Finding a Balance in Addiction Recovery
When dealing with addiction, changes can be hard. Breaking habits involve making a lot of life changes–learning the steps to recovery: stress coping strategies, how your time is spent, who you surround yourself with and your feelings of self-worth.
Getting sober means substituting drugs and alcohol with new and unfamiliar coping strategies. The process can be extremely difficult, especially for someone who isn’t accustomed to processing feelings. All of the hard work will pay off, though an addict won’t see the proverbial ‘light at the end of the tunnel.’ They may believe sobriety won’t give them the euphoria or the thrill that drugs or alcohol did. Staying stagnant in fear, generally means staying stagnant in addiction.
Group Meetings Help Begin The Steps to Recovery
Alcoholics Anonymous and Narcotics Anonymous are synonymous with successful addiction recovery. There is a saying in the fellowships “meeting makers make it.” Alcoholism and addiction is a disease of isolation – the feeling on not fitting in is a shared trait among alcoholics and addicts. The fellowships of AA and NA are the foundations within the addiction recovery community. Step 1 “We admitted we were powerless over our addiction, that our lives had become unmanageable” – the we is not a me or a you, but an us. Essentially we conquer addiction recovery together. The feeling of being alone in the world with no support and unable to trust another person becomes a feeling of belonging.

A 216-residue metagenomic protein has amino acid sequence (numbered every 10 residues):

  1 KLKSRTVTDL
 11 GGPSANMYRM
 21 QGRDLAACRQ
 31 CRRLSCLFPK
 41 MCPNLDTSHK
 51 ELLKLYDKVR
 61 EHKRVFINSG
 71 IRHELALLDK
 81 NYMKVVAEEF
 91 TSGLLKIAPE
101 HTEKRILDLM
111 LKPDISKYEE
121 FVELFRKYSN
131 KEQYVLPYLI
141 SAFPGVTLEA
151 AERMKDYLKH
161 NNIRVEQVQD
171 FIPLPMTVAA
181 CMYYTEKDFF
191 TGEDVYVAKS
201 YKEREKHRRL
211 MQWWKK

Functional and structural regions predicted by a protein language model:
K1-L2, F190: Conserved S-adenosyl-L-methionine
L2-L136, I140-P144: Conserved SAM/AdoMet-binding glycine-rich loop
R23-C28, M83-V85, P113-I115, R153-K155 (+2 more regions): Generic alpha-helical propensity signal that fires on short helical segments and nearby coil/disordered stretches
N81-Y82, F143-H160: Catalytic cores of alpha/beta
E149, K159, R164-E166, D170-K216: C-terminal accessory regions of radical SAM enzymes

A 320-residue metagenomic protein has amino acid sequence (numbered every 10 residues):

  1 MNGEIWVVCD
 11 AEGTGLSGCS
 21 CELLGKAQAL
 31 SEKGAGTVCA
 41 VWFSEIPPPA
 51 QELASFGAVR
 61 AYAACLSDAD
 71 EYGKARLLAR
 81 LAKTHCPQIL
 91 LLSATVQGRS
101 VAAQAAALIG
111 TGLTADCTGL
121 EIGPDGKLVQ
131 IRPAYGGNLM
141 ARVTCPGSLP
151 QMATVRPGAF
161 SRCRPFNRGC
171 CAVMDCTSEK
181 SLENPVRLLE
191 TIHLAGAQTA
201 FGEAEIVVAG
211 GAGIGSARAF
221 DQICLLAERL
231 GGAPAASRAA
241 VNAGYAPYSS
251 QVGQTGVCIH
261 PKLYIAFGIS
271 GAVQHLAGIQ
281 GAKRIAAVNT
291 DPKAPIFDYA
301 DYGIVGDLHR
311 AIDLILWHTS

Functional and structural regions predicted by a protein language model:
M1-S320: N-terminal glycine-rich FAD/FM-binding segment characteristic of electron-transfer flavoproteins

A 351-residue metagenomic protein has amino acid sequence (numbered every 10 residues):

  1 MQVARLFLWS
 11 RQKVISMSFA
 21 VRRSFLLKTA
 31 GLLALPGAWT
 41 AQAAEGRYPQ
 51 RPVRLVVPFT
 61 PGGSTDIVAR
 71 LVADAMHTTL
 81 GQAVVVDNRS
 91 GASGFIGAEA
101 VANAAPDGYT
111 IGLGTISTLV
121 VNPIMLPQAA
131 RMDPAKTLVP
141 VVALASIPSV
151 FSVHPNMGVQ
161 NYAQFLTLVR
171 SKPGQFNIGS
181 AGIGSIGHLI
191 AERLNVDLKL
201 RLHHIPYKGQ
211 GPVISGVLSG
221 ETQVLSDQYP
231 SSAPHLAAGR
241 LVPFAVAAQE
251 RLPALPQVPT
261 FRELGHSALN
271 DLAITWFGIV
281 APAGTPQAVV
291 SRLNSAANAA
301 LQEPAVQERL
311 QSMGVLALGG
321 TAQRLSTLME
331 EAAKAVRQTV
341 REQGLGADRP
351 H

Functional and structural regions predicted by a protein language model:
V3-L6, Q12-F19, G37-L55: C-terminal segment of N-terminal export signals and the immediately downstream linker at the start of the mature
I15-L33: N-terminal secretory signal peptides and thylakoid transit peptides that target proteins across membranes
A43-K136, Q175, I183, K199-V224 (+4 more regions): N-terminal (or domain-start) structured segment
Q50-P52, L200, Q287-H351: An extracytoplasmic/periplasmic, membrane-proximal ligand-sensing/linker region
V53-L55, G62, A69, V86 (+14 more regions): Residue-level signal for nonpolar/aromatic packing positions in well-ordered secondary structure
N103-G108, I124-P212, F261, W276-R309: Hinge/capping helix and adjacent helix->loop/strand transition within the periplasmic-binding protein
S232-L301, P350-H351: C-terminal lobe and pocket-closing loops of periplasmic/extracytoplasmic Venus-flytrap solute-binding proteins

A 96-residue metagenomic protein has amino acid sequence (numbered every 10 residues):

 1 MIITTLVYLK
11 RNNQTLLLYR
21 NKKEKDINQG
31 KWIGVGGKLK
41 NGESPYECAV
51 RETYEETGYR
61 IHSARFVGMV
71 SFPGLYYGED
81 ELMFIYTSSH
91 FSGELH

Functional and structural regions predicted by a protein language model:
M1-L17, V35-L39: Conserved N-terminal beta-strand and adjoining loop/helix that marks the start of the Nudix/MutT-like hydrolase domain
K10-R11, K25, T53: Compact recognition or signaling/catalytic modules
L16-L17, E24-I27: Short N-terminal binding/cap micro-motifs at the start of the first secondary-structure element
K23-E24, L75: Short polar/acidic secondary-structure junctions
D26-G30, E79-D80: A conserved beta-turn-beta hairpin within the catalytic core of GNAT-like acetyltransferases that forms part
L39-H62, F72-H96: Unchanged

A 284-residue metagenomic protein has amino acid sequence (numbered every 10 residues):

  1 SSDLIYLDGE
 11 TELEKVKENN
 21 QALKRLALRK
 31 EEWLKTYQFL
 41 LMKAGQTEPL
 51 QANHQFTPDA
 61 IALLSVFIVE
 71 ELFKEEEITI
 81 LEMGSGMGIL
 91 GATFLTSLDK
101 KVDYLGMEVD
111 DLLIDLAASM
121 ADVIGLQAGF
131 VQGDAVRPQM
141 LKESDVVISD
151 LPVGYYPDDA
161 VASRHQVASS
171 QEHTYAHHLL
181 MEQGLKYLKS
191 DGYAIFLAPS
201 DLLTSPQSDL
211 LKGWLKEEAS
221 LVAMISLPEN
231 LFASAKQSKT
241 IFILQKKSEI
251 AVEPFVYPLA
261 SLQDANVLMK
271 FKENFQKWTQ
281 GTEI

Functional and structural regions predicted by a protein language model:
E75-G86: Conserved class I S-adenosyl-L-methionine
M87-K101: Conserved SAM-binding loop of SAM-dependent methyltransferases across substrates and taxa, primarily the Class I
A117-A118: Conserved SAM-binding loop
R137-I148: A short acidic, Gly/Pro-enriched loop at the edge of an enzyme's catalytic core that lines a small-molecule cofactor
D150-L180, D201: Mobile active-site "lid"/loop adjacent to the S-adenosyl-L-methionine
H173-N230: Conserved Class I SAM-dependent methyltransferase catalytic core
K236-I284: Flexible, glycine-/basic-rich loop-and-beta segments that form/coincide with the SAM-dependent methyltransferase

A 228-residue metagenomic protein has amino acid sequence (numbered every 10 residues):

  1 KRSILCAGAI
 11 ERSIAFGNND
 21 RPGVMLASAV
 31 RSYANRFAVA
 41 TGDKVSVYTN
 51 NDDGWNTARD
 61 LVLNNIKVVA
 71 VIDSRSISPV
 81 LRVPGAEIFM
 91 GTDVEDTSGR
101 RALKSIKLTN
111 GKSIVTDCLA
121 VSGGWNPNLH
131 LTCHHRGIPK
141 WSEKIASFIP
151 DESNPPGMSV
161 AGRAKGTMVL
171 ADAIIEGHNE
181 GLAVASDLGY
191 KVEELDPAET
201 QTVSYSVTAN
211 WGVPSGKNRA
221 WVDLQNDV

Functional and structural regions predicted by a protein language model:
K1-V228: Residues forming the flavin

One of the most important aspects in managing the next steps to recovery is rebuilding your life and hobbies. You should get involved in activities that you enjoy and that boost your self-confidence. Many people turn to volunteering in their community while others may start a new hobby. Setting life goals are essential. So is looking after your health. Make sure to get proper rest, eat right and exercise. People that maintain a healthy lifestyle are able to stave off depression and minimize stress. This can help them prevent a relapse. As you better learn to cope with challenges in addiction recovery, you’re more adept in facing them in the future. You can liberate yourself of your former self and work towards becoming the person you want to be.